I might not be able to spell Pinocchio but at least I know my pterodactyls from my Onomatopoeias.

Big Sky

Twenty years ago we came to look at our current home for the first time and we both immediately fell in love with it. Yes it was a bit small being a two bedroom bungalow. It needed a lot of work doing to it. Apart from a really small village store it was a long way from any other facilities. The garden was badly overgrown. It would have been so easy to drive onto the next house we were looking at. But then we saw the view from the back garden. That was it. We were sold. I remember saying – that’s a big sky.

It’s still a big sky.

Little did we know how important such an isolated garden would prove when we became parents. Apart from the occasional walker and farmer you don’t see any sign of human life. These days when a human is spotted son will scamper into the house until the all clear is given. I’m not sure he would ever surface if he lived in a busy city.

Today was a work from home day. In fact this is going to be a work from home week. So it’s one of those weeks which could go two ways. Bask in the splendid isolation or feel the intense loneliness. Well after a few hours today it was heading towards the latter. When that happens the house starts to feel very cold and very claustrophobic. So a few minutes later I had donned about 15 layers and was sat outside with the laptop. Sat under the big sky. Today it was particularly quiet. No walkers, no farmers, no farm animals. Just the occasional bird. Yes still lonely but now realising how extremely privileged I am to be sat under this big sky.

Then something struck me. Before the world changed we would always be sitting in the garden. Sat with a glass of wine relaxing talking about becoming parents. Then when son arrived we would sit and watch him play with his toy dinosaurs on the grass. The garden would become Jurassic World. Then after a few hours the big bad daddy ranger would have to locate all the dinosaurs. It’s amazing how camouflaged a raptor can be in a Yorkshire garden. Then the bad stuff happened. Yes I would go outside to play in the garden with our son. I would train and do exercises in the garden. But I didn’t /sit in the garden anymore. This was probably the first time I had sat in the garden since my partner had left us. I guess it just didn’t seem right. It was always our garden not my garden. Almost as if it had become fenced off. Today without thinking just maybe that fence has come down. If it’s sunny again tomorrow I will probably work outside again.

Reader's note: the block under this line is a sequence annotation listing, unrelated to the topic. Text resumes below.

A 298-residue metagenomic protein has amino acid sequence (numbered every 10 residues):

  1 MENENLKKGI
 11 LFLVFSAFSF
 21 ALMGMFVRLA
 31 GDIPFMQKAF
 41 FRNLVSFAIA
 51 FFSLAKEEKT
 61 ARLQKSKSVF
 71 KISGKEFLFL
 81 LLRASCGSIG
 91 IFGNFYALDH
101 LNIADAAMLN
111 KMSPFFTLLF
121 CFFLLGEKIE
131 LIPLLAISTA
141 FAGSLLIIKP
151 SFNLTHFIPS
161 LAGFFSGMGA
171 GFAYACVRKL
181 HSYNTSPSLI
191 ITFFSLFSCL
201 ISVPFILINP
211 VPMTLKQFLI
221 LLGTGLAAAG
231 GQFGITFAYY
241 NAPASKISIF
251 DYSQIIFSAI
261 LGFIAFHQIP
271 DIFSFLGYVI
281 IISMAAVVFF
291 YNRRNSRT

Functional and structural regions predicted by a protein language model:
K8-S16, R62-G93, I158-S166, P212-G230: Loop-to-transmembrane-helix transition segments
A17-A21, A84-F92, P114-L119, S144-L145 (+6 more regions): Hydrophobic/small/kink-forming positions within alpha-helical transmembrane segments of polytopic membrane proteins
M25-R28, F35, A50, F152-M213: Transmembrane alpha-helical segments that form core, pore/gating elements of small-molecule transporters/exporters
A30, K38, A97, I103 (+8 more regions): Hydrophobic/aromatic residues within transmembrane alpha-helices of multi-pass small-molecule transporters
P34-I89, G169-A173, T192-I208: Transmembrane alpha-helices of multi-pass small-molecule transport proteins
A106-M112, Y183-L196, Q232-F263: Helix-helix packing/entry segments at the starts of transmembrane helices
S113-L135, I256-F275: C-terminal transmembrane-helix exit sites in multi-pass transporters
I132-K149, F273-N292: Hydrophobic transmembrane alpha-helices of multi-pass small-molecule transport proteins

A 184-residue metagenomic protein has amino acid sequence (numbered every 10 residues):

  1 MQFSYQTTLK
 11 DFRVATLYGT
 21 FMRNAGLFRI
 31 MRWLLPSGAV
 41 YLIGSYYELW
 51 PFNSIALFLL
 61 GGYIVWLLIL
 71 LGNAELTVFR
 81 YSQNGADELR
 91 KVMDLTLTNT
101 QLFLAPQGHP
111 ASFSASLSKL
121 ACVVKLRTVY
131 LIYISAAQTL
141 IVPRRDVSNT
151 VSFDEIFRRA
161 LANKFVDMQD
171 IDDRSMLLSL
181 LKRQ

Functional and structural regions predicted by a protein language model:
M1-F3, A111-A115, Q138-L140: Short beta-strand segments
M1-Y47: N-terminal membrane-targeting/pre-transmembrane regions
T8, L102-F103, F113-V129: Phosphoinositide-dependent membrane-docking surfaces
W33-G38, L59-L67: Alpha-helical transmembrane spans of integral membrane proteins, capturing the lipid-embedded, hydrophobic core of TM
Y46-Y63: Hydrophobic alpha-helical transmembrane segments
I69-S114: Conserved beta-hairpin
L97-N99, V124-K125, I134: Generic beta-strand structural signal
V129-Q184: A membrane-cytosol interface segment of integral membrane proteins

Time to work under the big sky again.

Terrible Poetry

It’s time for of hopefully terrible poetry in the form of Chelsea Owens weekly competition. This week the rules are.

  1. The Topic is The Bleak Midwinter. Yes, I know some of you are not experiencing cold weather and do not feel bleak. Maybe come stare out my window for inspiration…
  2. Try for a Length of a standard 3-75.5 words.
  3. Rhyming is wholly up to you.
  4. Make it terrible. I want your poem to force travel agencies to contact your therapist to make appointments for themselves after reading it.
  5. Keep things PG or cleaner. It’s about the bleak midwinter, for heaven’s sake.

You have till 8:00 a.m. MST next Friday (January 17, 2020) to submit a poem to Chelsea.

************

Boy it’s bleeding bleak

Low chance of me doing a streak

Every day it rains

An everybody complains

Keep hoping for some snow

More chance of seeing Marilyn Monroe

In every lane and field

Dreaded mud congealed

Wind so strong

It blows over King Kong

No chance of seeing the sun

This is no bloody fun

Every day is exactly the same

Redonculous Boris that’s whose to blame

Vanish

A wall which needs to be crossed, damp moss and a spare pair of trainers with hardly any tread left. That my friends is a recipe for disaster. Today’s woodland trail run was blocked by a tree felling operation. Either that or Yorkshire is clearly the location for Texas Chainsaw Massacre 25. The deafening roar of multiple chainsaws close by. For what ever reason the trail was taped off. So two options. Turn back or cross the wall. An attractive downhill path swung the decision in favour of the green wall. Twenty seconds later I’m lying face first in a muddy puddle. Forty minutes later I am stood semi naked in front of the washing machine trying to work out how much Vanish I need to add for caked mud clothes. Two hours later a fully clothed Neanderthal is now surveying the wonderful job Vanish had done to my running kit. My once blue leggings are now a mottled light blue psychedelic design. The dark blue leggings colouring had now jumped ship and transformed my once white running top. But the muds gone. That Vanish is good stuff.

For that time when the runner has gone thud

And his clothes are covered in filthy mud

When soap and water won’t do the job

And that runner doesn’t want to look a slob

In need of rescue after that mossy wall

Which hero are you going to call?

With just 5 scoops your colours will banish

But that mud will be gone thanks to VANISH.